Don MacCorquodale will never forget the evening of Feb. 4, 1977.
“The sound was unbelievable,” he recalled. “It was a huge roar that echoed and reverberated up and down the canyons of downtown Chicago.”
What unfolded in front of MacCorquodale was like something from a Hollywood disaster movie—four cars of a loop elevated train jumping the tracks and crashing to the street at the corner of Lake and Wabash, at the height of the evening rush hour, killing 11 and injuring more than160. Forty years later, it remains the CTA’s worst elevated accident.
“I was dumbfounded,” he says. “I had this feeling this is not happening, this can’t be real!”
The tragedy occurred at 5:27 p.m. The northbound Lake-Dan Ryan train struck the rear car of a Ravenswood train which was stopped just short of the station at Clark and Lake streets. For a few seconds, the train rocked back and forth, before cascading over the edge of the loop elevated structure.
MacCorquodale watched it all happen, seemingly in slow motion, starting with the lead car which crashed into the intersection directly in front of him.
“The second car actually began to turn crosswise to the ‘L’ structure … so the back end of the second car actually swung out over open space, hanging over the edge and for a moment I thought it was going to stop there,” he said. “But then it overbalanced, and it too, fell into the street.”
When the disaster finally stopped, two cars had come to rest on their sides, with two others dangling precariously from the "L" above.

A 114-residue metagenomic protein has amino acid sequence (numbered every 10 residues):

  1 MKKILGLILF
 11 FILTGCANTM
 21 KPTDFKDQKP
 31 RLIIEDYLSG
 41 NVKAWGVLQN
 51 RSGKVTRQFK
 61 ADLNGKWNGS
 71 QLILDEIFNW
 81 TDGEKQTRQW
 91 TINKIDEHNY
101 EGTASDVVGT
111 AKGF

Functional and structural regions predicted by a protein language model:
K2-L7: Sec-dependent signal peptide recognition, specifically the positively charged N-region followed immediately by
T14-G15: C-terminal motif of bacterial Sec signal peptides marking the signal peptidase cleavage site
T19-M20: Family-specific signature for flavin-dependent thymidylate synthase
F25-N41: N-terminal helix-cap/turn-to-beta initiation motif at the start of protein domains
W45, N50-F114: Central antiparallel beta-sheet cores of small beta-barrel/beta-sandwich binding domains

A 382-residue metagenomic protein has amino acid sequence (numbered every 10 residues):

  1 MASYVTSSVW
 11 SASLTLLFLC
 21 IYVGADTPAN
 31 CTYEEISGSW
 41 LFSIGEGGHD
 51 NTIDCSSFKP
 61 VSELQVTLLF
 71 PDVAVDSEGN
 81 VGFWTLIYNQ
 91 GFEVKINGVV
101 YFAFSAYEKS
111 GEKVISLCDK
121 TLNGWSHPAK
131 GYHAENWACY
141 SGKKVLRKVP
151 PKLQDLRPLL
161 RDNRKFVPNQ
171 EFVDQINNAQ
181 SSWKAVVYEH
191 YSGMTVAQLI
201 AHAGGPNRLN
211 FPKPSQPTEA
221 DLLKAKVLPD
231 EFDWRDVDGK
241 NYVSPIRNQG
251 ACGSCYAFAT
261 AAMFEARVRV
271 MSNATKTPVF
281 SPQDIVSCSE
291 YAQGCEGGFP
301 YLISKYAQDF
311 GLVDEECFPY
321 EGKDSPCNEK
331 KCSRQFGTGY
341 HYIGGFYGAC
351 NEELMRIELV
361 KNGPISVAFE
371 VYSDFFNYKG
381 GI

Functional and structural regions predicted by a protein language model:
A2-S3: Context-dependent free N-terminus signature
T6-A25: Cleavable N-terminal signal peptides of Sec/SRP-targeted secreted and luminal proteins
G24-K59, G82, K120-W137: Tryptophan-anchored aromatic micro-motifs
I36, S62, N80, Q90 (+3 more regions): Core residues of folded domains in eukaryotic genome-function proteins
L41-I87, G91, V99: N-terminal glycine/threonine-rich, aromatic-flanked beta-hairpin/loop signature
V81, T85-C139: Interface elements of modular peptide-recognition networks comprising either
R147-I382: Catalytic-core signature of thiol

“After this huge uproar,” he said, “all of a sudden it was silent!”
Scores of rescuers worked to free passengers and pedestrians from the tangled wreckage. An NTSB investigation would later determine that seven of the fatalities were most likely passengers, but four others may have been pedestrians, trapped when the train came crashing down. At least three passengers were ejected from the cars.
The 360,000 pound train had fallen 21 feet to the street below. Injured passengers went to nine hospitals.
“I know I just flew out of the seat over against the door,” one injured woman told NBC5 in the emergency room of Henrotin Hospital. “And the lights went out and everybody started screaming.”
Chicago police said four marijuana cigarettes were found in motorman Stephen Martin’s bag, but toxicology did not indicate that he was under the influence when the crash occurred.
Investigators would later blame Martin for “failure to exercise due care … at a speed that was too fast to stop after the operator sighted the standing train.” An NTSB report found that Martin should have been able to stop the train before the collision, and that he was “obviously not fully alert to the conditions ahead.”
Martin stated that he thought the other train was gone. But investigators found that he failed to heed procedures for the flashing red signals he was seeing in the cab of his train. They further stated it was possible he had inadvertently applied power instead of the train’s brakes, as a collision seemed imminent.
The motorman had been on the job with the CTA for eight years. He had been cited in the past for operating past a stop signal twice, with at least one derailment in his record. He had previously been suspended.
If the CTA had examined his entire service record, investigators wrote, “it may have conveyed to the CTA that he needed help in some areas and that he may have been a potentially high-risk employee.”
In the aftermath of the crash, the CTA erected border walls on the corners of the loop elevated structure, and changed its rules related to signals, requiring motormen to contact the transit control center for permission to proceed any time a red signal is displayed.
“Safety is CTA’s number one priority, as evidence by the fact that we have one of the strongest safety records of any major transit agency in the nation,” the agency said in a statement. “We remain committed to further strengthening an already strong, long-standing safety structure and culture at CTA.”